It’s the 1990s. I’m barely a functional organism, much less a growing one. The night is hot, the coke in my bottle is a touch on the warm side and the mosquitos are feasting on me like a military budget without any oversight. And you know what? It’s one of the best moments of my life, a memory I’ll never forget. It’s just me, my dad and my sister, sitting in an old Ford and watching a drive-in movie at a Port Elizabeth spot that would eventually close down in the years to come.

And that movie was the first Teenage Mutant Ninja Turtles film. Sure, it may not have had fancy CGI, A-list celebrities or a horribly pessimistic storyline, but this was the zenith of comic book movies for me at the time. Here were cartoon characters, that had somehow managed to survive being stupidly censored in the UK (NUNCHUCKS? YOU WOT MATE?) and adapted for the big screen.

As I said, a nostalgic film featuring half-shell heroes who looked and acted the part. I think what the Jim Henson studios did back then was the stuff of magic, with full-body suits that were years ahead of their time and animatronics that convinced that you really were looking at a mutated amphibian with a craving for pizza.

Those same turtles are back this year, albeit under a newer, more modern guise that is heavy on the CGI. But in plastic form? These guys still kick ass. The classic range of TMNT figures are freakin’ great. They’re almost double the size of the current Nick cartoon figures, and sporting a tremendous amount of articulation. 34 points per figure, to be exact/ What’s more, they genuinely look faithful to their 1990 counterparts, as Raphael has his trademark sarcastic sneer and sais.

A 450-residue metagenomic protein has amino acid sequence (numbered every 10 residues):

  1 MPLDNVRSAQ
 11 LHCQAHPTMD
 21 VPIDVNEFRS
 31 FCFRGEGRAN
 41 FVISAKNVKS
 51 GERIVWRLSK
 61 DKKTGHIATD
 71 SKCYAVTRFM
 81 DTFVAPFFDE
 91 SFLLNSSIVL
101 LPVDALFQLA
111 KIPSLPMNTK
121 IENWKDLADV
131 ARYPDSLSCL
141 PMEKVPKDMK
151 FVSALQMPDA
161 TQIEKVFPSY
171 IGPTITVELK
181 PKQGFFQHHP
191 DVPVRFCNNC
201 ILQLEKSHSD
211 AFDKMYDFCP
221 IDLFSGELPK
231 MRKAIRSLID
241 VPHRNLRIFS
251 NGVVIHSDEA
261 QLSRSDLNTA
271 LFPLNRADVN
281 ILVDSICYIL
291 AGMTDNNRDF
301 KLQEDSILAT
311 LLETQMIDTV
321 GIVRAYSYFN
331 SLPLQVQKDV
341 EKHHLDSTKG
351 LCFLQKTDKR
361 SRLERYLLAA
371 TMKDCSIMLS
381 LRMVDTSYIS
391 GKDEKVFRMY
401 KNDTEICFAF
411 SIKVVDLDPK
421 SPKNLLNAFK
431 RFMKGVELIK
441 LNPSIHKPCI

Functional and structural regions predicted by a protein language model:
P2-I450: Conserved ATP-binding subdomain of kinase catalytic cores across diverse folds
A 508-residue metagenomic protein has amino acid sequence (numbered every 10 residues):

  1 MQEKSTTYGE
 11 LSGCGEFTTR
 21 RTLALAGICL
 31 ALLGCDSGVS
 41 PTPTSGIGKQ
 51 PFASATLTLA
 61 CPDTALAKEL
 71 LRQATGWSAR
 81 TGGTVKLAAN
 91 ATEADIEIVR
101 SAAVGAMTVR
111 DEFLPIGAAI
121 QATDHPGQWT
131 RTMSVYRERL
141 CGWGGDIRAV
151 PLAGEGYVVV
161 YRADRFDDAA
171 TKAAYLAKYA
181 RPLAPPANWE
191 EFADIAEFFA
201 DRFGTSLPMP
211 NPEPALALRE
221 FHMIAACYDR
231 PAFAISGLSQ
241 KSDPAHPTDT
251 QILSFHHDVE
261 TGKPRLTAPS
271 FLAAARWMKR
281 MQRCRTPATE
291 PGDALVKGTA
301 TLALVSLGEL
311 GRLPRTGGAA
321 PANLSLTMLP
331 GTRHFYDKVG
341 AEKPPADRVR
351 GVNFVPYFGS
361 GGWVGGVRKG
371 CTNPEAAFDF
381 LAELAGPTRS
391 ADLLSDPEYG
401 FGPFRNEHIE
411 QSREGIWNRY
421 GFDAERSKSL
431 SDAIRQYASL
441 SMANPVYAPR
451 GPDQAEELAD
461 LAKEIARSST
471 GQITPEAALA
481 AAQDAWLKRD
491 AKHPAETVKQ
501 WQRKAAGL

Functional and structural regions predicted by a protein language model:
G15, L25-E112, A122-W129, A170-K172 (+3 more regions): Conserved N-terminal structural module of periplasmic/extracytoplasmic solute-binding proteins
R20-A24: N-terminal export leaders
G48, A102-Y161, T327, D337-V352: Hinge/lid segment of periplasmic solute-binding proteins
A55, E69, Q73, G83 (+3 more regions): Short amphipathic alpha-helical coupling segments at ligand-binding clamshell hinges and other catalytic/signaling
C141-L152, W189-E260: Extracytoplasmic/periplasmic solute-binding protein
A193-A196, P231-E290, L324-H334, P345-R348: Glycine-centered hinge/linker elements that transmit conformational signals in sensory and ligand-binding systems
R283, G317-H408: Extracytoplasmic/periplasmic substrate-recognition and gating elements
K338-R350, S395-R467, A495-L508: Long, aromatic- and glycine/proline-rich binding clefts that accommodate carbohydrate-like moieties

The articulation is the big winner here. There’re a number of cool poses to play around with, with the joints being surprisingly flexible and just the right amount of stiff to keep the pose in place. There are one or two nagging issues however. There’s no real texture to the leathery hide of these terrapins, while the sais themselves look like something that comes with a Barbie dojo playset.

That being said, I adore the figure. It’s otherwise detailed enough, not too rigid and fairly hefty. And also proof that turtle power is well and alive even in 2016.